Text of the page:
Marketing and Sales

Core Drivers of Success: Identity


Identity can take the form of a line of branded products, fidelity to a model so strong that each site is internally audited, or a daily practice of gathering as a community to share stories and provide motivation to all participants. No matter its form, identity is what makes each organization successful in its own right. A rock-solid alignment of mission and margin influences every decision made by the boards and staff of social enterprises and is the foundation of each organization’s footing in its community and the field. Identity is usually exemplified in one of three key areas:

  • Cultural identity. An internal value system that all staff and participants share, espouse, and can easily communicate to those interested in learning more.
  • Brand identity. Infusing products and services with mission, thereby enabling customers to connect authentically with an organization’s purpose through the act of consumption.
  • Operational identity. The consistency and quality in implementation needed to support business model efficiency, replication, and high performance.


Approaches to Identity

Identity is an organization’s clear and compelling purpose and its realization internally as a set of aligned strategic, operational, and cultural practices, and externally, in exceptional communications and branding. The diversity of each organization’s individual approach is described below.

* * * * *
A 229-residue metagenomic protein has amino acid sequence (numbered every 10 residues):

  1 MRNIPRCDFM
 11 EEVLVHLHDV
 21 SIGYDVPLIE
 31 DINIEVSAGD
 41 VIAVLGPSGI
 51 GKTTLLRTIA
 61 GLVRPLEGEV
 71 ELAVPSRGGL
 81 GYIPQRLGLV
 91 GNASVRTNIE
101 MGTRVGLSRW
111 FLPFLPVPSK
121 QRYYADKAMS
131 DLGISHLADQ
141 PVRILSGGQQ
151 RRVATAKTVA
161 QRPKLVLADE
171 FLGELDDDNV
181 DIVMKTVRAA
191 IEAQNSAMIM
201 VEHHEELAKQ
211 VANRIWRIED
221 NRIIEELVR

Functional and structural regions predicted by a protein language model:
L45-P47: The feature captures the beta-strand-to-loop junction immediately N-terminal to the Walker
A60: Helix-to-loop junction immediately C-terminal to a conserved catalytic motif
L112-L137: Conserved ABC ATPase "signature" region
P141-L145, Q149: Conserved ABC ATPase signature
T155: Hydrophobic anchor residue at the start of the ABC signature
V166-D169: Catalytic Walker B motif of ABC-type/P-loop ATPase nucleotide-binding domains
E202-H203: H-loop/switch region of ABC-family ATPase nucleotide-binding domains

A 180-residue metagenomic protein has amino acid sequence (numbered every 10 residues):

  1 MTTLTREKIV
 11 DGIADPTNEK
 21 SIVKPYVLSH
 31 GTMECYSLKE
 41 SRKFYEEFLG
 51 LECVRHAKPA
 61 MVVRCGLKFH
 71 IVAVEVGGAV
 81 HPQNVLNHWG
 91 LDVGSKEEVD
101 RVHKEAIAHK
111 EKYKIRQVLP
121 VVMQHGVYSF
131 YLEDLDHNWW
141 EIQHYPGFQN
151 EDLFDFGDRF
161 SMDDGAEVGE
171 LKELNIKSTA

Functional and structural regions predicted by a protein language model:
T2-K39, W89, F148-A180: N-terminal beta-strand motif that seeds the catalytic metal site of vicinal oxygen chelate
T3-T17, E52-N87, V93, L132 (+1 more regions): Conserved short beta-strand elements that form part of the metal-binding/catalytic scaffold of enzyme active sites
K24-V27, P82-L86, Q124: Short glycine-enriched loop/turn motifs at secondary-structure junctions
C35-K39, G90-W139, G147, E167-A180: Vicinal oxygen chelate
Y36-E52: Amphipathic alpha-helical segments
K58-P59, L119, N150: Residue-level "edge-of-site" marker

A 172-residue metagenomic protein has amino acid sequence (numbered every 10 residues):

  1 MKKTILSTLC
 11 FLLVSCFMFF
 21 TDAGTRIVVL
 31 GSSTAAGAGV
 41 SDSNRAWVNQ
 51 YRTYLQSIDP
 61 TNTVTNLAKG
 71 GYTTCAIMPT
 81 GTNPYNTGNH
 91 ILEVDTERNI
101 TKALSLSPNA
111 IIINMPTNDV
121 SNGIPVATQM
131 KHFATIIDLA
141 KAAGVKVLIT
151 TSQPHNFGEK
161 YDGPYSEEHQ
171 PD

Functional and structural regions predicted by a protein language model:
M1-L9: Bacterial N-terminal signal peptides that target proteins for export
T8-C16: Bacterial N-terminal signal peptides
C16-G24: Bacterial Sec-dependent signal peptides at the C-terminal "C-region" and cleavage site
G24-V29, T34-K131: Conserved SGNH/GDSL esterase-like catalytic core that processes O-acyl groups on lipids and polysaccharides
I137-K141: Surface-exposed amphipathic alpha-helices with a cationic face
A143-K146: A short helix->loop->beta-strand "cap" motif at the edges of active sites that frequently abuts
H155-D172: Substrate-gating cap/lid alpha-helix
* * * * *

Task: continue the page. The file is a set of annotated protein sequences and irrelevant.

Approaches to Identity

Cultural Identity

Cultural identity is the foundation for many of the social enterprises featured in Impact to Last. Some organizations are so focused and dependent on culture there is no way to talk about the business without it. Human Technologies Corporation (HT) in Utica and The Cara Program (TCP) in Chicago are two such organizations. And even those social enterprises that do not highlight their internal culture are steeped in behaviors and practices that come from a core belief in the mission and work of the business.

At HT in New York State, what they refer to as an “affirmative business” culture is pervasive. HT sees itself as a catalyst for transforming the disability system so individuals with barriers to employment have the opportunity to work and achieve their fullest potential.

This was not always the case. In 2004 the organization was siloed, with HT staff and program participants having separate holiday parties and being paid differently, with disabled employees receiving below-minimum wages commensurate with their abilities, as permitted by federal labor laws. When Rick Sebastian was hired as CEO in 2004, he implemented efforts to break down the silos and give workers with disabilities all the rights, benefits, and risks of being an employee. This remains the single greatest transformation for HT, and created the basic belief system and culture that is the touchstone for every decision made at HT today.